New Workers on the Farm

Life before white sugar probably was pretty good. To those without access to processed sugar or molasses, honey must have seemed like a precious gift, and the bees who made it, magical creatures. I am concluding the same things myself after a recent leap into the world of beekeeping.

For years, my husband and I depended on the neighbor’s beehives to pollinate our vegetable crops. We enjoyed seeing the bees wing in and out of squash and cucumber blossoms early in the mornings, but we took their presence a bit for granted. Until this year.

Spring came and there was silence. Neighbor Richard’s colonies all died during the winter, and at age 88, he decided not to start up again.

As we began checking around for how to obtain bees, we learned that in fact many beekeepers lost bees this winter, either from harsh weather or from two new mites that are sweeping through U.S. apiaries. Nationwide estimates put losses at 90 percent for wild honeybees and 80 percent for domestic ones. (The raw honey price has doubled in the last 18 months.)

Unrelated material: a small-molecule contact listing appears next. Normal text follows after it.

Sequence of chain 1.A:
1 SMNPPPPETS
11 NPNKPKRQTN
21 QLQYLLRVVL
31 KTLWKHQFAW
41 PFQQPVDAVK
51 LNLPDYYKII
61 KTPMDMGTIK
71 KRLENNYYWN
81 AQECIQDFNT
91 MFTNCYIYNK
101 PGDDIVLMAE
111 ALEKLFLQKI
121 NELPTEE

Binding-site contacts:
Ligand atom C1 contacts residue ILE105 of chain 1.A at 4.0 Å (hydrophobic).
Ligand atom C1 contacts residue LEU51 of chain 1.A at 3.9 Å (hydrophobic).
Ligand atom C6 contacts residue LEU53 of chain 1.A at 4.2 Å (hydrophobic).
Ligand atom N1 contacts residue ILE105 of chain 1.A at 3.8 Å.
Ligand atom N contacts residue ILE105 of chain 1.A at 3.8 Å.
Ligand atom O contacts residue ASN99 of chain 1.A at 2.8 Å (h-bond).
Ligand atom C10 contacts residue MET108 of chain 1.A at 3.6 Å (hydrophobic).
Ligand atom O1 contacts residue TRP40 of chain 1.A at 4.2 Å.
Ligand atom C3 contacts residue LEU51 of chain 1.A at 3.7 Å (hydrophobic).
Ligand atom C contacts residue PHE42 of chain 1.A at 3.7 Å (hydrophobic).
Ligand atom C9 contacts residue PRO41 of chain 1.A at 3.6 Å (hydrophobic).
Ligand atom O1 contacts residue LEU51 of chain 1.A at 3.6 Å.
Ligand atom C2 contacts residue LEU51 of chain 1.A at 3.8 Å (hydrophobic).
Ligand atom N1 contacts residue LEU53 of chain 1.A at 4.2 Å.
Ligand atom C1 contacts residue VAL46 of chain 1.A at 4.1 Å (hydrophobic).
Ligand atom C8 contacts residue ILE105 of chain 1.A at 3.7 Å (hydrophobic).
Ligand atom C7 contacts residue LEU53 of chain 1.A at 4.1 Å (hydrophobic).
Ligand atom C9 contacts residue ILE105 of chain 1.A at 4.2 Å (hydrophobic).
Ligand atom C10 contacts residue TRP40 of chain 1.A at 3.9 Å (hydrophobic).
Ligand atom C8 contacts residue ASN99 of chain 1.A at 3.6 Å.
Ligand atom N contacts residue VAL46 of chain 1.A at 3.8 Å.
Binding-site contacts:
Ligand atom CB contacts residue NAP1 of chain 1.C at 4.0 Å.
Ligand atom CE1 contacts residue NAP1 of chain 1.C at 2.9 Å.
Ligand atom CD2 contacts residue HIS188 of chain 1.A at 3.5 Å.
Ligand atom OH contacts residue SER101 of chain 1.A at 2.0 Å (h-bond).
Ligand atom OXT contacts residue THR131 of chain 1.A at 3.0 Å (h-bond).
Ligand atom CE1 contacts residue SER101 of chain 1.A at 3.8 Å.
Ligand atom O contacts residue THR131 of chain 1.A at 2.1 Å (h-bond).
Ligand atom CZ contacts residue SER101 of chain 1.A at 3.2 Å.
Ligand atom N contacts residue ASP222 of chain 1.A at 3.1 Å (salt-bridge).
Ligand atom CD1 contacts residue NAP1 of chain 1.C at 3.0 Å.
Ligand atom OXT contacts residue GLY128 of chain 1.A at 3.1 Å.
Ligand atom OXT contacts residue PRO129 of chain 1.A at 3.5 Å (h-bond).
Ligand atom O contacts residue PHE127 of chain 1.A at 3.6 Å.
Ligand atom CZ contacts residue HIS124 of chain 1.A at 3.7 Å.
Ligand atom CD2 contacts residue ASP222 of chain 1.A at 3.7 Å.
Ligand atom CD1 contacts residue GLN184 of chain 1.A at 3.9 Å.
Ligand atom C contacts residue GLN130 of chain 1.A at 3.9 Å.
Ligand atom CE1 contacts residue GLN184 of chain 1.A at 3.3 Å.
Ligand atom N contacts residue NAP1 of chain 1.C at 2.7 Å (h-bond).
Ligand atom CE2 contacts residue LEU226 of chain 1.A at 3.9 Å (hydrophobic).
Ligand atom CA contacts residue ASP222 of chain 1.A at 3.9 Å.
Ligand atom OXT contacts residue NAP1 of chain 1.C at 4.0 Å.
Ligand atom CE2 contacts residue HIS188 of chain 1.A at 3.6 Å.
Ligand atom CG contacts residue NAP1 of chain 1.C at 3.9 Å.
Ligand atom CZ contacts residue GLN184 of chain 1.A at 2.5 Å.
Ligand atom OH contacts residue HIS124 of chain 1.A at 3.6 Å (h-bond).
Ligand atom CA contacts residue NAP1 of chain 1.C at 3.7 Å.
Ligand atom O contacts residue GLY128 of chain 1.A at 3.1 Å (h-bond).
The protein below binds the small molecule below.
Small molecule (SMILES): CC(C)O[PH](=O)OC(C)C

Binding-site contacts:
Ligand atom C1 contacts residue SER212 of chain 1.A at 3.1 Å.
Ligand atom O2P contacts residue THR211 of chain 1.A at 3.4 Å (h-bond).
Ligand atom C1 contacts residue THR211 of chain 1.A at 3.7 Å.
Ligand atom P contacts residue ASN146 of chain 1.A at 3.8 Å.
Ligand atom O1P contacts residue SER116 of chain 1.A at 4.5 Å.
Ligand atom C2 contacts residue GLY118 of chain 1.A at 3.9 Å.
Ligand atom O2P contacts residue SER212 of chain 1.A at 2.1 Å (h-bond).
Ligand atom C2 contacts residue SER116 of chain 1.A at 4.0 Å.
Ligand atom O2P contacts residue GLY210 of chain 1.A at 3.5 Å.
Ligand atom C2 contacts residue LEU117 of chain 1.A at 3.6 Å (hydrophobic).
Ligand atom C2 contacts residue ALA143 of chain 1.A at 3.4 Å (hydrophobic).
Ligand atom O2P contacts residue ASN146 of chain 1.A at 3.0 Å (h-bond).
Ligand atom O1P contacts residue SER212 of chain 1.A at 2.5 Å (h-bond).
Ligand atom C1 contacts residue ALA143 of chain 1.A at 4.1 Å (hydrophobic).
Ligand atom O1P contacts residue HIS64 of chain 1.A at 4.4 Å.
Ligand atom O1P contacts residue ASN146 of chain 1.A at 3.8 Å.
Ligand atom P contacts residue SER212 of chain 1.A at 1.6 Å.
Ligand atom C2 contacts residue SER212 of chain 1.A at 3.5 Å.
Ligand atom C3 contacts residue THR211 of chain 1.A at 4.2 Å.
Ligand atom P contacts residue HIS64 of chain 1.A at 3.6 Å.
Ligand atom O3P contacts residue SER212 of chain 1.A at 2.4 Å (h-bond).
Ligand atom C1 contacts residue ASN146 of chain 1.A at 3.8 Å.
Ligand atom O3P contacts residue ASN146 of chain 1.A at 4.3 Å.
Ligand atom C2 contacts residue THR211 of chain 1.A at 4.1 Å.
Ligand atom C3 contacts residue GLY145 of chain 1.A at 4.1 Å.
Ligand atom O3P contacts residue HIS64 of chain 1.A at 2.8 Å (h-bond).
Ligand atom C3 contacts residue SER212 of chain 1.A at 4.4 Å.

All the bee-supply companies we contacted said the same thing: “Sorry, we’re sold out.” We began to have visions of scarce, crooked cucumbers this season, but finally we obtained bees from a hobbyist in a city 100 miles from us who needed to move two hives away from a new bike path behind his yard.

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Sojourners Magazine July-August 1996
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